Objecting to the ban of around 700 pharma products by the European Union (EU) last month, India on Wednesday said that it has called off a scheduled meeting of chief negotiators of the two sides on the proposed free trade agreement.
The meeting on the proposed Broad-based Investment and Trade Agreement (BITA), which was scheduled for August 28, has been deferred as “the government is disappointed and concerned by the action of the EU in imposing legally-binding ban on the sale of around 700 pharma products clinically tested by GVK Biosciences, Hyderabad”. A statement from the Ministry of Commerce and Industry said the government has engaged on the issue with various EU regulators over the past eight months.
Pointing out that most of the drugs banned by the EU are already in the market for many years “without any adverse pharmaco-vigilance report from any member state”, the ministry said that the pharmaceutical industry is one of the flagship sectors of India which has developed its reputation through strong research and safety protocols over the years. “And therefore government will examine all options in this regard,” the statement added.
Earlier in June commerce and industry minister Nirmala Sitharaman had met her EU counterpart, trade commissioner Cecilia Malmström, on the sidelines of an informal meeting of trade ministers in Paris and the two sides had agreed to revive talks at chief negotiators’ level. When contacted, PV Appaji, director general of industry body Pharmexcil refused to comment on the impact of the ban order on the Indian pharma industry. However, earlier Pharmexcil had said that the loss to be suffered by the sector would be around $1.2 billion.
Lauding the development, DG Shah, secretary general of Indian Pharmaceutical Alliance, said that the EU has erred on two counts while taking the decision. “First, the inspectors inspected only 25 products and based on that they extrapolated their findings to 1,000 products. Secondly, the charge is of manipulation of ECG which were taken for clinical trial. The inspectors who visited were not experts in reading ECGs, which can be correctly read only by cardiologists. These ECGs were sent to globally expert cardiologists and none could said that there was manipulation,” Shah added.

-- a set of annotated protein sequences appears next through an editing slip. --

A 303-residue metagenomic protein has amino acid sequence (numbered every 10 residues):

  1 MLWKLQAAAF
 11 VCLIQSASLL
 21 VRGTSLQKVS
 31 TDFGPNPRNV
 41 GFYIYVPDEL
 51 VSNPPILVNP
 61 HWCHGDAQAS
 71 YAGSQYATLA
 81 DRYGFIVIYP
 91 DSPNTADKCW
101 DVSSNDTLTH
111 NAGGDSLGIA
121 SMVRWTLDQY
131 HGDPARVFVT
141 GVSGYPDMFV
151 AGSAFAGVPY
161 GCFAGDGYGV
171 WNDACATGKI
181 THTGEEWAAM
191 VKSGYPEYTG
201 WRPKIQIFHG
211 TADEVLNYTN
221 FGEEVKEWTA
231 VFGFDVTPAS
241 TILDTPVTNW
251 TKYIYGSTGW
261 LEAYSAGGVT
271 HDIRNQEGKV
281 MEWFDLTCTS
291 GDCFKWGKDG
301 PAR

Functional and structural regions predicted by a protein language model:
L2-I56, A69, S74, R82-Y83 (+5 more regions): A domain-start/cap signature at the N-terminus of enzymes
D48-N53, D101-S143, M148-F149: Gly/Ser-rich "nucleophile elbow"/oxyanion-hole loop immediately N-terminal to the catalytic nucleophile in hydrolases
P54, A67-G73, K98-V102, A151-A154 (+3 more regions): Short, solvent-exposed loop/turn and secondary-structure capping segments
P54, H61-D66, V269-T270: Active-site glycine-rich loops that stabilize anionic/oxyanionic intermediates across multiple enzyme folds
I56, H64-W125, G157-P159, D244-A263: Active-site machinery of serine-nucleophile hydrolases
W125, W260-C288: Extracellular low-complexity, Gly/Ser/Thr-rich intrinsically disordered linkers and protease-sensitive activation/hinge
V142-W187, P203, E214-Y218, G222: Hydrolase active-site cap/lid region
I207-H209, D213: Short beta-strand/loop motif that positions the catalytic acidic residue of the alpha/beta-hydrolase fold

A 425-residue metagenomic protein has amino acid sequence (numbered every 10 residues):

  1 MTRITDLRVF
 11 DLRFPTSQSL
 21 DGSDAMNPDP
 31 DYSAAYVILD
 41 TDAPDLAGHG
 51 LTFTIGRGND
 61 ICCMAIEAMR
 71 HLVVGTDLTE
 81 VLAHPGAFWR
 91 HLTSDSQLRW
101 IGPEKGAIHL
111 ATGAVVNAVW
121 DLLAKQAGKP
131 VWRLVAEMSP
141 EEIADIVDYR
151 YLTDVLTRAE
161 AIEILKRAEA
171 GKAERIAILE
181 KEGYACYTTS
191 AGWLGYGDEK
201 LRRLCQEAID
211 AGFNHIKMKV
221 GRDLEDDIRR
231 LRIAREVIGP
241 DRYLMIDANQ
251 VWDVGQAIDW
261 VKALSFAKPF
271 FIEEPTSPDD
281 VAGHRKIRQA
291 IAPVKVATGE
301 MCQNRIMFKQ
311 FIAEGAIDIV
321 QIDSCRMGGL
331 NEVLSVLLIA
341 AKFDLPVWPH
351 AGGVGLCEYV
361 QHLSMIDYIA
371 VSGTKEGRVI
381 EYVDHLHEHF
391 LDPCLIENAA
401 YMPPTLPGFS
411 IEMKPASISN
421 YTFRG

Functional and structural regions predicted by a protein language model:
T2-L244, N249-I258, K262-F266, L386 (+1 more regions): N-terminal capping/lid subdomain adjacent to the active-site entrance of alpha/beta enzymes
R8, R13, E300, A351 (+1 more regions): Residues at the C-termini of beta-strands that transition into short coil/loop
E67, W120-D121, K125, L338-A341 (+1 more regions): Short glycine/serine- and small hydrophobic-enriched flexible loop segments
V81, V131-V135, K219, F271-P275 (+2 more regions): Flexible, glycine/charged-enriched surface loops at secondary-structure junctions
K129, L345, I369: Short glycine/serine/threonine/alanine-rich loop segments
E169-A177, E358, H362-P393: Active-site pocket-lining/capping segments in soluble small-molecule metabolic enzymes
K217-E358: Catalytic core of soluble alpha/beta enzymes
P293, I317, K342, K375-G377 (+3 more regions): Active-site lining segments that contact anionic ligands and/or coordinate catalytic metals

Last month the EU had banned the products for alleged manipulation of clinical trials conducted by GVK Biosciences and the decision is to come into effect from August 21. The suspension of sales and distribution of generic drugs ordered by the European Commission, which is the executive body of the EU for proposing legislation and implementing decisions, will be applicable to all 28 member nations. The development comes at a time when the EU has intensified its efforts to reach out to India for concluding the negotiations on the FTA amid slowdown in its key economies and has signaled its willingness to show flexibility on all major issues that have stalled the talks.
The last round of talks, which started in June 2007, was held in May 2013. However not much breakthrough was achieved due to EU’s concerns in areas including high tariffs on cars and wines, insurance, banking, retail, legal services, geographical indication, and public procurement while India’s concerns were on services. Exports to the EU shrank 4.4 per cent to $49.3 billion in 2014-15 while imports contracted 2.2 per cent to $48.8 billion. According to Pharmexcil, India exported pharma products worth $15.4 billion in 2014-15.
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